August 16, 2022

Fed Confronts a ‘New World’ of Inflation

The global supply of goods has been curtailed by one issue after another since the onset of the pandemic, from lockdowns in China that slowed the production of computer chips and other goods to Russia’s invasion of Ukraine, which has limited gas and food availability.

At the same time, demand has been heady, boosted by government pandemic relief checks and a strong labor market. Businesses have been able to charge more for their limited supply, and consumer prices have been picking up sharply, climbing 8.6 percent over the year through May.

Research from the Federal Reserve Bank of San Francisco released this week found that demand was driving about one-third of the current jump in inflation, while issues tied to supply or some ambiguous mix of supply-and-demand factors were driving about two-thirds.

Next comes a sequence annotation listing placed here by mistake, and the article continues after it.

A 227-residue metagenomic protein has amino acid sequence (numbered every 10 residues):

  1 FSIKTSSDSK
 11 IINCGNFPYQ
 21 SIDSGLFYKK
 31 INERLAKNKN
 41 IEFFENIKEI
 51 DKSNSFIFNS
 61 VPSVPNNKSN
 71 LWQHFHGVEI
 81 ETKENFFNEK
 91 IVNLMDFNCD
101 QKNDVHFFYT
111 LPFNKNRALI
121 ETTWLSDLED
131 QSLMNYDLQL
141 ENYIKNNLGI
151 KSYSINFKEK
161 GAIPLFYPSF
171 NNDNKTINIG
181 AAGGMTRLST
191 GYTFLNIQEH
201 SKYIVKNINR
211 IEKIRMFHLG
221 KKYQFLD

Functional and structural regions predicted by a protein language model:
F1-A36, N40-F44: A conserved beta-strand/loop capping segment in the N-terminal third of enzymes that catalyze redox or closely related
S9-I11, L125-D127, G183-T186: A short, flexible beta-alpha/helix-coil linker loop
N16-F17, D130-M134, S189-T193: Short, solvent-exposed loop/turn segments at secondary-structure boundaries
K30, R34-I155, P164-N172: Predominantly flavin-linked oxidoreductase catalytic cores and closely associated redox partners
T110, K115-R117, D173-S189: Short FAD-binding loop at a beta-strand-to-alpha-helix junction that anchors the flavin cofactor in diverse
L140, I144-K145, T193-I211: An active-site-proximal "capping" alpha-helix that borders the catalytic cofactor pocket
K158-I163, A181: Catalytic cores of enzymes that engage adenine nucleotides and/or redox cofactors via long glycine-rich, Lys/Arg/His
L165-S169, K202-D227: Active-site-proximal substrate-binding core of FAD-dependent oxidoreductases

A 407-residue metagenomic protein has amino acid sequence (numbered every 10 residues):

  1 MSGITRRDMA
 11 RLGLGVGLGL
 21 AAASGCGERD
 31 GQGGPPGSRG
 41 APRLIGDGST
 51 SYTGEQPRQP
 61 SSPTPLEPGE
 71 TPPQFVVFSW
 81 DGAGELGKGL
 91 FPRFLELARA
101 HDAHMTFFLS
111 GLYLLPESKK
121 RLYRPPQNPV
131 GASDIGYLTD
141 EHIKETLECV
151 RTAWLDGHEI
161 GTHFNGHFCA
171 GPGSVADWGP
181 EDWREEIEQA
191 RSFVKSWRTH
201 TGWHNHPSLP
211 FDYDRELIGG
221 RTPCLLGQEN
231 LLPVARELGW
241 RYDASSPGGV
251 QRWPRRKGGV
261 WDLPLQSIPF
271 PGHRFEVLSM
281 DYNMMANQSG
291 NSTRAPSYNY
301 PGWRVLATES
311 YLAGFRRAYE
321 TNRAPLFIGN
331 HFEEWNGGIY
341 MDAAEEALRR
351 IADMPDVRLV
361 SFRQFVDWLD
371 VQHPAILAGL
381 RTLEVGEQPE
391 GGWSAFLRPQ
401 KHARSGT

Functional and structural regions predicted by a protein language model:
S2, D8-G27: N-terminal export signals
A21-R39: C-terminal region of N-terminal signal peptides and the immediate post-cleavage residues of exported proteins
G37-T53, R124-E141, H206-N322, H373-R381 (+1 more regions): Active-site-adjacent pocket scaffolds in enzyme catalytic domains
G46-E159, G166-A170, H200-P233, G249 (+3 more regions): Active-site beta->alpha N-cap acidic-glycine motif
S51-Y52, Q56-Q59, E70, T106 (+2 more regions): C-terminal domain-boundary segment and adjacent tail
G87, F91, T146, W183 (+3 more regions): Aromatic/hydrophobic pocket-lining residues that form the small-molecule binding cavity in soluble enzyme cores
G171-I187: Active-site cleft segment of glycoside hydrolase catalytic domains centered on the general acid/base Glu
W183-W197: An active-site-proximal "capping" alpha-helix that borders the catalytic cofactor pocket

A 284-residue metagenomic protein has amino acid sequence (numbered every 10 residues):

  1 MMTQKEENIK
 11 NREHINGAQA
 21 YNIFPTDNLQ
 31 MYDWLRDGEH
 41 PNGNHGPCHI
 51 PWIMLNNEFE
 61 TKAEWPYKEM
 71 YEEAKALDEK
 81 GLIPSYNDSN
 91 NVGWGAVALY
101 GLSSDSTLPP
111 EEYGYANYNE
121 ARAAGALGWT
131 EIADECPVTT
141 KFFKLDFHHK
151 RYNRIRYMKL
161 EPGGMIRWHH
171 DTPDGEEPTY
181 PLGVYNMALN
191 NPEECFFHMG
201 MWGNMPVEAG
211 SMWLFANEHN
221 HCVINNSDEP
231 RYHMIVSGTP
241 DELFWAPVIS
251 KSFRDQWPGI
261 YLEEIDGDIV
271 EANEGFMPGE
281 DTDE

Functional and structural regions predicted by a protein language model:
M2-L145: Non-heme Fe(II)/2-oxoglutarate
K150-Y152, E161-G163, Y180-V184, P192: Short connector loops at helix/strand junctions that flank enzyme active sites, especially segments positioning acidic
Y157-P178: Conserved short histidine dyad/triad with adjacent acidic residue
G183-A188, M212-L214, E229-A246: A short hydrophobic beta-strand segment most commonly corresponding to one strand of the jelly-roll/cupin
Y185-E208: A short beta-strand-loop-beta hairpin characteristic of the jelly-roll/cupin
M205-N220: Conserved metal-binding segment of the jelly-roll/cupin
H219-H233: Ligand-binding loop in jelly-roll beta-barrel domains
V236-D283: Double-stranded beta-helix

That means that returning demand to more normal levels should help ease inflation somewhat, even if supply in key markets remain roiled. The Fed has been clear that it cannot directly lower oil and gas prices, for instance, because those costs turn more on the global supply than they do on domestic demand.

“There’s really not anything that we can do about oil prices,” Mr. Powell told senators on Wednesday. Still, he added later, “there is a job to moderating demand so that it can be in better balance with supply.”

But it also means that if the supply shortages that are driving so much of inflation today fail to ease, the Fed could need a more punishing response — one that weakens the economy drastically to bring demand in line — to return annual price increases to more normal 2 percent levels.

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